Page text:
The mazurka (outdated alternative spelling: Masurka ) is a stylized dance from Poland in moderately slow to very rapid three-beat.
The name Mazurka is derived from the Polish Masovian landscape (Polish: Mazowsze ). Other names are Warschauer (Varsovienne), Air en Polonaise ( Leipzig 1736), Polka Mazurka , Masollka ( Tyrol ), Flohbeutler ( Styria ), Tramplan ( Carinthia ), Wiener Walzer ( Upper Austria ), Cevvee ( Lower Austria ), Flohschüttler and Baaschlenkerer ( Germany ), Mistträppeler , Masollke ( Switzerland ) and many others.
The dance name Mazurek is first recorded in 1345. Benefiting from the personal union of Saxony-Poland (1697 to 1763) under August the Strong and August III. Polish dances were promoted in Saxony. These dances only penetrated the peasant population very rarely.
From 1840 the mazurka found again in Germany, this time via Paris, as a ballroom dance in the salons of the bourgeoisie, and now spread quickly in town and country. The political background was: Poland was fighting for its national independence. At about the same time, the Varsovienne (Warsaw) spread. Towards the end of the 19th century, the mazurka appeared in the dance books of alpine musicians; it became more common from 1900 onwards.
Generally, the mazurka is in 3/4 time. A special distinguishing feature from a musical point of view is on the one hand the subdivision of the first beat (e.g. dotted eighth notes or eighth note triplets ) and on the other hand (resulting from this) the shift in emphasis to the second beat.
Further features are the typical waltz accompaniment with a low quarter note (bass) and two subsequent higher quarter notes (chord). Also typical is the frequent repetition of individual motifs and themes up to the repetition of entire parts, which are separated by a contrasting middle section. These differences concern accompaniment (often in the form of a drone), dynamics (mostly in piano) and key (by canceling accidentals).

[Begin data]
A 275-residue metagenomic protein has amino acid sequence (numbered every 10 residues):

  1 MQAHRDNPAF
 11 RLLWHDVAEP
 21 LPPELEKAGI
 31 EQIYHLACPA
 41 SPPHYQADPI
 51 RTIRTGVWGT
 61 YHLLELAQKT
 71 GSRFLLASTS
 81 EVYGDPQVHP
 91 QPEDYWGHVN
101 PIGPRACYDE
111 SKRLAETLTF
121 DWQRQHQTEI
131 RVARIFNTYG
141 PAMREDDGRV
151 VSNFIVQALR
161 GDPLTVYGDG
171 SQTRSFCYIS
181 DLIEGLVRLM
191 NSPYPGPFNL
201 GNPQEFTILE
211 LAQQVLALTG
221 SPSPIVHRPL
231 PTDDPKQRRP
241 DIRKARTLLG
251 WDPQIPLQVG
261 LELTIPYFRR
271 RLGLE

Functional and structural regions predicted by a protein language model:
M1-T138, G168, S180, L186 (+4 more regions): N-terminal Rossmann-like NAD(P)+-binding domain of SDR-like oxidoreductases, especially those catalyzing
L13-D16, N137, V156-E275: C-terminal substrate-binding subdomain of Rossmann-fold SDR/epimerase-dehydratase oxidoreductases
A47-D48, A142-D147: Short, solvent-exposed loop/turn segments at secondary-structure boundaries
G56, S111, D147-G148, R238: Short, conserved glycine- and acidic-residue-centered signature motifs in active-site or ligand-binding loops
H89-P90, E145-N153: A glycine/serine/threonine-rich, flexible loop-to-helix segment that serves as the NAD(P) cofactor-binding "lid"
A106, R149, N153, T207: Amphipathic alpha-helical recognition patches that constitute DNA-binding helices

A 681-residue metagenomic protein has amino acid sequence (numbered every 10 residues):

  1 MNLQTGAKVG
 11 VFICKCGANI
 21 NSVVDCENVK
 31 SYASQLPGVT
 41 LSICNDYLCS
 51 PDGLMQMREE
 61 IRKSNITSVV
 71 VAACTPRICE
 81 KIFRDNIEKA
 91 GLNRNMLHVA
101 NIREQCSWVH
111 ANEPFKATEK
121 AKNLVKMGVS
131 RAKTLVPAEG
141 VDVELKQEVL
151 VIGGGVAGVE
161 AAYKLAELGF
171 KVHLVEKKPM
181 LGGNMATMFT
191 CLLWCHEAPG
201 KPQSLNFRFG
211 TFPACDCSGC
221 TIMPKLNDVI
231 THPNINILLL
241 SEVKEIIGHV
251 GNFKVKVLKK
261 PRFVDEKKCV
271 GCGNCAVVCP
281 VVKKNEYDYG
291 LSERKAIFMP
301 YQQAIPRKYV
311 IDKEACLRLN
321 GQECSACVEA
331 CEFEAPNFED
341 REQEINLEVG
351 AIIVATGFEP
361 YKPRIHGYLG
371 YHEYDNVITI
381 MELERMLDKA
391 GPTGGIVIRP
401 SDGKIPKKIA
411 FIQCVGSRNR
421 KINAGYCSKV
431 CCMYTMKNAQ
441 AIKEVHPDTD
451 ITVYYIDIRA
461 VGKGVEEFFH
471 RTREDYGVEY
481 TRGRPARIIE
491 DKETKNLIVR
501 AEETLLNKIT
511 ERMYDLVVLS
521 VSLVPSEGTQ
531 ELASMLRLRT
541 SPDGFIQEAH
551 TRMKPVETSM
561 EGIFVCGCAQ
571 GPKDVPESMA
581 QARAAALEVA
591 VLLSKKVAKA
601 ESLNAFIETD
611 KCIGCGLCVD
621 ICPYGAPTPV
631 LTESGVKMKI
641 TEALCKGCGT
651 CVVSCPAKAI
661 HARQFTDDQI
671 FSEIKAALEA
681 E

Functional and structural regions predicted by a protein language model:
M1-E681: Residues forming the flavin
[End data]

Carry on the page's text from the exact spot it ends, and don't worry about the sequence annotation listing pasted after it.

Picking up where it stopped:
The mazurka became internationally known through Frédéric Chopin , who composed 51 mazurkas for piano and thus also introduced this dance to art music. Other piano mazurkas were made by Alexander Scriabin , later also by Karol Szymanowski . The members of the Vienna Strauss dynasty composed numerous orchestral mazurkas, mostly referred to as polka mazur - e.g. B. One heart, one mind! op. 323 by Johann Strauss (son) . Furthermore, the founder of modern guitar technology Francisco Tárrega used the mazurka.
The Polish national anthem Mazurek Dąbrowskiego is also a mazurka.
The melody is originally often in the minor key. In alpine folk dance , however, melodies are mostly found in major, as is the case in Switzerland, although the second part of three-part pieces is sometimes in minor.
The mazurka is a folk dance that, like most folk dances, is handed down in a wide variety of dance forms, including in Germany , Austria , Switzerland , Italy , France , Sweden , Norway , the Netherlands , Lithuania , on the Canary Islands and even among the Boers in South Africa .
In Austria there are three main forms:
- Polka Mazurka (Masur)
- Warsaw (Varsovienne)
- Free mazurka shape (country type)
Polka mazurka from Germany
In the "Handbook of the German folk dance" documents Aenne Goldschmidt the following Mazurka form with the note: "This, one-step Warsaw 'is in the form of so-called Polka Mazurka' as earlier in ballroom dancing was common in the city." Aenne Goldschmidt gives the following dance description:
The repeated figure begins in opposite directions. The rotation can maintain the direction of rotation.
Dancer: lrr lrl rll rlr
Dancer: rll rlr lrr lrl
Goldschmidt, Aenne: Handbook of German folk dance. Textband, Berlin 1966 (4th edition, Heinrichshofen 1981.), p. 208
Mazurka de Samatan (French Mazurka)
A mazurka form originally from Gascony, called Mazurka de Samatan , is also danced a lot as French mazurka in Germany in the BalFolk scene (and beyond) . It consists of four parts:
- 1 Mazurkaschritt left of the dancer, is easily hopped in which the 3rd step
- a waltz step with a quarter turn to the left
- the 2nd mazurka step with a right turn and directly connected
- a waltz step with a full turn to the right.
The special thing about this mazurka is that during its course the couple dances a quarter turn to the left and then a 5/4 turn to the right.
There are similar forms from the Black Forest.
- Gerlinde Haid : Mazurka. In: Oesterreichisches Musiklexikon . Online edition, Vienna 2002 ff., ISBN 3-7001-3077-5 ; Print edition: Volume 3, Verlag der Österreichischen Akademie der Wissenschaften, Vienna 2004, ISBN 3-7001-3045-7 .
- Dance steps and music to the Lower Bavarian mazurka
- Warsaw residents from the Vienna Woods
- Wattentaler Masolka, free country type
- Mazurka in the traditional dances of the county of Nice (France)
- The reform of German spelling in 1996 also introduced the spelling Masurka , which was deleted on June 29, 2017 with the implementation of the report of the Council for German Spelling on the performance of its tasks in the period 2011 to 2016 .
- José Carlos Delgado Díaz: The Folk Music of the Canaries. Publicaciones Turquesa, Santa Cruz de Tenerife 2004, ISBN 84-95412-29-2 , p. 134 f.